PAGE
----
Planners are the ones that decide. CRT can only express an opinion but unless they have an objection that is a valid reason why planning law should not allow it, then the planners can choose to ignore it.

 

The bridge is a highways issue. Expect a planning condition that no vehicle over the weight limit can use it. That may impact on things like concrete delivery where they will have to use a smaller vehicle, or take it over the bridge in small loads e.g in a dumper.

 

See that's what I'm thinking that there will be a condition of weight limits etc, BUT the farm can use it frequently and with vehicles I estimate are almost double the 10 tonne limit, (tractor, sileage trailer)... The neighbours apparantlt raised the issue of the farm going over the bridge at speed, churning up the grass edging and the bridge and lane has potholes in it from the farm vehicles - CRT would not act on it. It won't be a highway issue I would have thought as it is a bridleway technically...

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I think our hope of starting the renovations next summer has just disappeared then!

 

This is the info from the council;

 

 

Before a consultant is contacted to assess the building for bat potential, the applicant may like to provide additional information, i.e. internal and external photographs of the building, which we will take into consideration before determining whether any surveys are needed.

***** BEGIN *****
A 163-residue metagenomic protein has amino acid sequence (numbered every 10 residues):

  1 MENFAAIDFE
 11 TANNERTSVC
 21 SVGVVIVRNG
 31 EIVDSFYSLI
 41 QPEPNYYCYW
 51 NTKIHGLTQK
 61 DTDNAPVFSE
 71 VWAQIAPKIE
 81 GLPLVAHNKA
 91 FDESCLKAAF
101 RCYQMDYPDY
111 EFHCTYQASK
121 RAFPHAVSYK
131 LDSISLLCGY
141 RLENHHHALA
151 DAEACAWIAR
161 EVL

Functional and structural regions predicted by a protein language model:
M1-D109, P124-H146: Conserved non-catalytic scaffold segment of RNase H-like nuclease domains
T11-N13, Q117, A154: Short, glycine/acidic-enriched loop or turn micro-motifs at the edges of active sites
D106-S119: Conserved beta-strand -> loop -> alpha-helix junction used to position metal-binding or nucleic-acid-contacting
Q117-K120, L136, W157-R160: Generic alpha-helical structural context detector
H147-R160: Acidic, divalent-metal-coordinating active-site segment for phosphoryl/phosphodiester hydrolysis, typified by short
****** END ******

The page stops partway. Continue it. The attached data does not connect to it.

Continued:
If a bat survey is required, it should be carried out as follows:

This application site meets the trigger point for requiring a bat survey since it involves modification, conversion, demolition or removal of buildings and structures (especially roof voids) involving the following: all agricultural buildings (e.g. farmhouses and barns) particularly of traditional brick or stone construction and/or with exposed wooden beams greater than 20cm thick.

The bat survey should be carried out as follows:

 

A Preliminary Roost Assessment including a thorough internal and external inspection of the building and an assessment of the potential for bat roosts to be present. Recommendations should be made regarding the need for additional surveys (see below) and/or precautionary methods of working. During the Preliminary Roost Assessment the ecologist should also record any evidence of nesting wild birds.